Bookkeeping tasks require someone who is organized and knows how to accurately record a business’s financial transactions; however, these tasks are largely administrative.

Bookkeepers are not required to have any specialized education or certification and can learn on the job. However, bookkeepers will often have some form of bookkeeping or accounting training. The hourly rate bookkeepers charge for their services is anywhere from minimum wage to $50 an hour. 

Chartered accountants, now known as Charted Professional Accountants (CPAs), must have a degree with required accounting classes, two years of professional experience, and successfully pass both the CPA professional program and a common final exam.

To earn a CPA in the shortest possible time, it would take six years to complete. Once a person receives their CPA, they are required to stay up-to-date with the profession by taking and then affirming they have received a certain number of training hours each year.

CPAs will provide adjusting entries to both fix incorrect journal entries and record any accrued revenue and expenses not accounted for. They will review the business’s financial statements for completeness and will provide the business with their opinion of the company’s financial position.

This will include notable financial trends and where there are opportunities to improve the financial performance and direction of the company. CPAs will also complete the business’s corporate income tax return and can prepare for the business one of the three types of financial statements.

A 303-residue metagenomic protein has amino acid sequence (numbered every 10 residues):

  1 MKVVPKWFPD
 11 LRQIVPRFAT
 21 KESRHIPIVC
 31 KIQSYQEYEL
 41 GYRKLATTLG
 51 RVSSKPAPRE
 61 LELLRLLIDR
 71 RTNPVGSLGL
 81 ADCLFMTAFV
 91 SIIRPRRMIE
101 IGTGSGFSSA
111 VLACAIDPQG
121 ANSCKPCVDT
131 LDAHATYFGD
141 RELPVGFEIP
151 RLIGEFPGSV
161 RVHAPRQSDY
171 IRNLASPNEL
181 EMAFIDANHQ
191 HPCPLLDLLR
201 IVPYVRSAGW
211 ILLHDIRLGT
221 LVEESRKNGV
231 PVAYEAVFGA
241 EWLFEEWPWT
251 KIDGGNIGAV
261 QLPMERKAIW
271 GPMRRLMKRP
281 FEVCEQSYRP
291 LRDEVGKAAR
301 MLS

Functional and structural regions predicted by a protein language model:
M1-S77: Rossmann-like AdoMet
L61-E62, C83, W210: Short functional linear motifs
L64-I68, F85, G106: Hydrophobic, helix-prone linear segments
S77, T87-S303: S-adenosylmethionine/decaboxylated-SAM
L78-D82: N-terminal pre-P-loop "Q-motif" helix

CPAs and three types of financial statements

The first type of financial statements a CPA can prepare for a company are Notice-to-Reader statements (NTRs). NTRs are simply financial statements prepared by a CPA with the information they have from the business.

When preparing NTRs, CPAs will not run any accounting tests or offer assurances or opinions relating to the quality of the financial information; they simply prepare the financial statements with the information they have at hand.

The second type of financial statements are Accountant-reviewed financial statements, where a CPA will run some accounting tests to determine if the information in the financial statements is plausible.

The third and most expensive type of financial statements are audited financial statements. The accountant will run a series of accounting tests to provide an opinion to the reader that the financial statements represent the financial position of the company.